A Private War
Crazy Rich Asians
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No consensus yet.
No consensus yet.
All Critics (15)
| Top Critics (5)
| Fresh (15)
| Rotten (0)
A lean, enjoyable disaster story that happily spends more time focusing on character than spectacle, though visual effects are impressive.
Infusing its nightmarish scenario with bracing doses of satirical humor, Tunnel is smarter and more sophisticated than most Hollywood attempts at the genre.
There's not enough story here to warrant the film's more than two-hour running time; 90 taut minutes tracking a week in the ruined tunnel would have sufficed. Still, it's a vivid and relatable tale.
[There's] a lot to juggle, and Kim handles it effectively while delivering, bottom line, a harrowing spectacle that makes one forget to breathe.
South Korean cinema contributed the summer's best action film with Train to Busan, a kinetic kick of a zombie thriller. Tunnel doesn't quite do the same for the disaster genre, but it's a well-made, suspenseful and surprisingly moving twist on a formula.
Fantastic survival drama-type film.
The film is not without its faults. . .But there's also a big payoff and a penultimate scene that is hilarious and obscene and completely justified. There is a great deal to love here.
A thoroughly engaging drama that is peppered with both improbably dark humour and pungent attempts at social commentary.
Tunnel succeeds on three fronts: making its life-or-death scenario feel urgent and immediate, fleshing out its characters and garnering a genuine emotional impact.
Simultaneously smart and populist viewing, and a great example of the genre.
Subtlety clearly isn't a forte for writer-director Kim Seong-hoon, whose last film was the cop thriller A Hard Day. Then again, Kim's not after subtlety here. He's making an angry polemic against the state of his nation.
Most disaster epics, even the silliest, manage to entertain, as does this one, but with intelligence and a compassionate focus on the feelings of the people most affected.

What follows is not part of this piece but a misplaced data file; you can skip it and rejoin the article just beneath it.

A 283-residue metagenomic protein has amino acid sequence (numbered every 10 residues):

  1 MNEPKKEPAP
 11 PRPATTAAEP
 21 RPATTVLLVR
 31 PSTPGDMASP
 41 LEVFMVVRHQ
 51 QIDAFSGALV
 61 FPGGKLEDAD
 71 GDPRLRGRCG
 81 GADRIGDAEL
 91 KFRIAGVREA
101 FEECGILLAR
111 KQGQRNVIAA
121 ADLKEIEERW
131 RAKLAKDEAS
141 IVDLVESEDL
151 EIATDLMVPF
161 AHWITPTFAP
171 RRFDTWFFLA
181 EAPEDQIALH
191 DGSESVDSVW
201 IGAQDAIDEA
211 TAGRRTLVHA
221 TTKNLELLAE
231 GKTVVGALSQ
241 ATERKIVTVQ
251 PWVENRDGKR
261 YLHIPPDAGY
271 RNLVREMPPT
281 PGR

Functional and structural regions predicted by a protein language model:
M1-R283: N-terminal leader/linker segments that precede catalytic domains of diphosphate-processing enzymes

I've never been the biggest disaster film guy. I've honestly no idea why, I enjoy destruction. I think it's genetic or something, I'm a man after all. I love destruction in video games and I love action films, if they're well-made of course. But out and out disaster films (like The Poseidon Adventure or The Towering Inferno) have never been my bag. The Towering Inferno was just way too fucking long. When South Korean filmmakers try their hand at this genre you can expect one thing. And that is a completely histrionic exploitation of human suffering. Perhaps exploitation of human suffering is too strong of a term, but that's always been one of my problems with films from this country and that is the rampant use of awful melodrama. And I'm not judging because I'm from a different culture and they don't do things the way I've grown accustomed to. That would be bullshit considering I've watched hundreds and hundreds of South Korean films, I know their style and I am allowed to dislike parts of it. Though I am perfectly well aware of the fact that they're making films for South Korean sensibilities and not necessarily western ones. But I've still grown to hate their use of melodrama, I've just never found it to be an effective form of telling a story. Not saying that it can't work when used sparingly and effectively, like in The Housemaid, which was a soapy erotic thriller (and a damn good movie as well). The last South Korean disaster film I saw, Pandora (a Netflix original film), had one of these awful, weepy climactic acts. It made a pretty good movie considerably worse. I've gone on long enough about this, what did I think about this movie? I certainly enjoyed it for sure. And, of course, I'm very proud to say the film did not, in fact, suffer from any histrionics. Don't get me wrong, there's certainly some very dramatically heavy moments in this film, but I don't believe that they ever resort to exploiting or manipulating your emotions in order to get you to invest in this character and the situation that he finds himself in. I mean if you're not invested in this guy after he finds himself stuck underneath a tunnel after a rock slide (tunnel was poorly built through a mountain), then there was nothing that they could have possibly done to hook you. The story is very simple and straightforward. It tracks the rescue attempts from the emergency rescuers and Lee Jung-soo's struggle to survive as he waits to be rescued. There are several other elements at play here, like Lee finds that there was another woman stuck in the tunnel at the same time (let'ts just say she doesn't last long) and Lee keeps her dog as his companion. There's also Lee's wife and how she hasn't left his side, or at least the tents that the emergency rescuers have set up just outside the tunnel. Complications also arise once the rescuers have no more contact with Lee, as his phone's battery ran out, and how other people wish to continue with the construction of the tunnel, which would require blowing up the debris with dynamite. Not to mention the struggle Lee's wife faces once she, reluctantly, signs off on calling off the rescue. Every element of the film is fairly straightforward and simplistic, but I still enjoyed the movie. The reason I did is because they do a good job at telling this story. There's nothing in the way of true complexity, I think they hit all the notes I expected of them, but it's still good storytelling. The problem I have with the film is that, in spite of a lot happening, it feels like there's no real progression. Again, a lot of shit does happen, now that I look back on it, but a lot of the movie feels like it's just looking for ways to extend Lee's situation even further. A consequence of that is that the movie ends up being longer than what it, really, should have been. This movie runs slightly longer than 2 hours, 123 minutes to be exact without credits, and that's just way too long for my liking. Remember when I said that Lee found another woman who was also in the same tunnel, well I think this could have been cut out entirely and the film's pacing would have flowed better. But then Lee would not have found his dog companion. But you can explain that way very easily, the dog was small and he found his way in the tunnel somehow. Dogs are crazy like that. Granted, this woman isn't around that long. I don't think it adds up to more than 20 minutes. But those 20 minutes could have been cut out of the film and it would have benefited the narrative, since you could afford to make it more tense with the shorter running length. But that's just me, the film is just way too long. I believe that that's what kept the movie from getting a higher rating. Well that and just the overall feeling that they're just trying to ways to keep Lee under the tunnel for a longer period of time. And by they, I mean the screenwriters of course. The complications that arise from the rescue attempts just don't feel natural or organic, they're incredibly forced. With that said, I did find the accident to be very strong. Doona Bae is great and I don't think I've given her enough credit throughout my reviews of being a top notch actress. Ha Jung-woo (who plays Lee) also does a very good job. There's very few times when you'll see me complain about the acting in a South Korean movie. There are those times, trust me, when I see a horrifically overacted melodrama, but those are in the minority. There are obvious flaws here, but I think this is still a good, character-driven disaster film. It won't be anyone's favorite movie of all time, but it's a good movie nonetheless.